Information On Heavy Metal Poisoning

Defining Heavy Metal Poisoning

When the body is overwhelmed with heavy metals in the bloodstream, it can lead to what is called heavy metal poisoning. This can happen in a number of situations including changing environmental conditions and/or industrial factors. The body becomes prone to exposure and this causes the ingestion and inhalation of heavy metals that are bad for humans.

Pure Lead

The metals may vary and include elements such as iron, copper, and zinc. Yes, these metals do have value in small amounts but any type of overexposure is going to lead to fatal symptoms. This is why understanding the importance of staying safe becomes important.

The exposure is going to be diagnosed as soon as a blood test is done and this is when treatment is started with the use of IV meds. A specialist is able to put together a series of medications to help eliminate heavy metals from the body. To do this, they use a process by the name of chelation. This is done by testing for toxins in the bloodstream and then eliminating them using specific medications.

Along with chelation, a patient may also have to go through a detoxification process, which is seen as an organic step in the right direction. Please note this is not as renowned as medications! Also, doctors may state it’s important to consume specific foods to make sure the toxins are flushed out of the body in a timely manner.

Underlying Symptoms

Heavy metals can become increasingly toxic with sustained exposure. This leads to a number of side effects, which can include headaches to far more severe issues involving organs. This is why it’s best to seek medical assistance as soon as possible.

Each case is going to vary based on the level of exposure and the type of heavy metal. In general, most cases involve cadmium, lead, mercury, or arsenic.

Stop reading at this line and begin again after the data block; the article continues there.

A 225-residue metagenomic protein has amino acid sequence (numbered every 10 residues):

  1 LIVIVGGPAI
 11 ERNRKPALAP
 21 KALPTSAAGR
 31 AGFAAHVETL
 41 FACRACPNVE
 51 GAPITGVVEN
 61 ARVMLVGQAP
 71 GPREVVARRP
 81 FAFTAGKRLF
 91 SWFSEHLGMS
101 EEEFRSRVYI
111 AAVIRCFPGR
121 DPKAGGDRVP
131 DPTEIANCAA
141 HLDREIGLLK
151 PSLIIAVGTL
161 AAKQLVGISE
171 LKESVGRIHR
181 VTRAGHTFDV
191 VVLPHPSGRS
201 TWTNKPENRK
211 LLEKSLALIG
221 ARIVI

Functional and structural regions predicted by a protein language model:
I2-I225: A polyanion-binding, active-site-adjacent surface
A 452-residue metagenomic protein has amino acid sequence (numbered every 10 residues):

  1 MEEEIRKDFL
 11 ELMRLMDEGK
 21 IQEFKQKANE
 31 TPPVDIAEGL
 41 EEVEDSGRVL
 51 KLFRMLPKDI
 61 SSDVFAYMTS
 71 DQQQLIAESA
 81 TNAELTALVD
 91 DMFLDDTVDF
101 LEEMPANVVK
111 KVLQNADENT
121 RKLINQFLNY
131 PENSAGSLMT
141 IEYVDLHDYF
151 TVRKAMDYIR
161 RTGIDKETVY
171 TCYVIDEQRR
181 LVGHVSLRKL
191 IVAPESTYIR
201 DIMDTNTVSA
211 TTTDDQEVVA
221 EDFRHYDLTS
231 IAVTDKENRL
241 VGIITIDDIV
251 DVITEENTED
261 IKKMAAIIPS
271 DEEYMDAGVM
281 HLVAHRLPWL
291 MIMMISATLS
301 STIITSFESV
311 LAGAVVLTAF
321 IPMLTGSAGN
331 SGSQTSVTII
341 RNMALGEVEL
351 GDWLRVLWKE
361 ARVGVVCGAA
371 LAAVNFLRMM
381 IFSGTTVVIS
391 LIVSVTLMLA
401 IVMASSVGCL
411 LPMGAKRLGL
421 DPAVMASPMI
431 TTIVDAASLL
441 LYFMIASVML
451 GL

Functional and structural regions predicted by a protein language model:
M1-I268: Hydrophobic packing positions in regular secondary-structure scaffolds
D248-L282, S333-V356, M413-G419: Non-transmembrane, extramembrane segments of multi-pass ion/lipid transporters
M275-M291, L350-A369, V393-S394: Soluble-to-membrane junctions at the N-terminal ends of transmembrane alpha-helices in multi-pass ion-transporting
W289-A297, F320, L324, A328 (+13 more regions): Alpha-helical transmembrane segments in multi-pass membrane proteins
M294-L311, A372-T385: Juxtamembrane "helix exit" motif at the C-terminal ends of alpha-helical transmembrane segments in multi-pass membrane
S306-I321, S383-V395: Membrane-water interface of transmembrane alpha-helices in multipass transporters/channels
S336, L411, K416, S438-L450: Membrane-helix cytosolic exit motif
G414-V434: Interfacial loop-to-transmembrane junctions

Symptoms may include:

  • Abdominal Pain/Cramping
  • Headaches
  • Vomiting
  • Nausea
  • Troubled Breathing
  • Fatigue
  • Diarrhea
  • Insomnia
  • Paralysis
  • Visual Disturbances
  • Brain Fog
  • Tingling Sensations
  • Burning Sensations
  • Chronic Infections

Therapies will vary and may include:

  • Chelation Therapy – Targets metals with an emphasis on elimination from the body
  • DMPS – Oral Medication to help treat mercury, arsenic, and cadmium toxicity
  • Succimer (DMSA) – This oral medication is used to combat various forms of mercury, arsenic, and lead toxicity
  • Calcium-Disodium EDTA – Used for lead poisoning cases

New Therapies

  • Toxicogenomics – Gene therapy targeted for toxin exposure
  • Chelation Therapies (new) – Involve the use of polygamma-glutamic acid-coated superparamagnetic nanoparticles

Nutritional Changes

  • Eliminate all forms of mercury amalgam dental fillings and stick to a mercury-free composite material
  • Emphasize staying nutritionally balanced and avoid increasing the intake of heavy metals (i.e. zinc, iron)
  • Avoid overconsumption of fish due to potential mercury increases

Integrative Interventions

  • Selenium – Ideal for managing mercury buildup in the human body and helps eliminate arsenic toxins
  • Vitamin C – Great for managing free-radicals in the human body due to lead exposure
  • Folate – Can help reduce cadmium and mercury levels
  • Garlic – Ideal for tacking lead toxicity and well-regarded for industrial factors (i.e. chelator d-penicillamine)
  • Alpha-Lipoic Acid and Glutathione – Good for managing copper, cadmium, and lead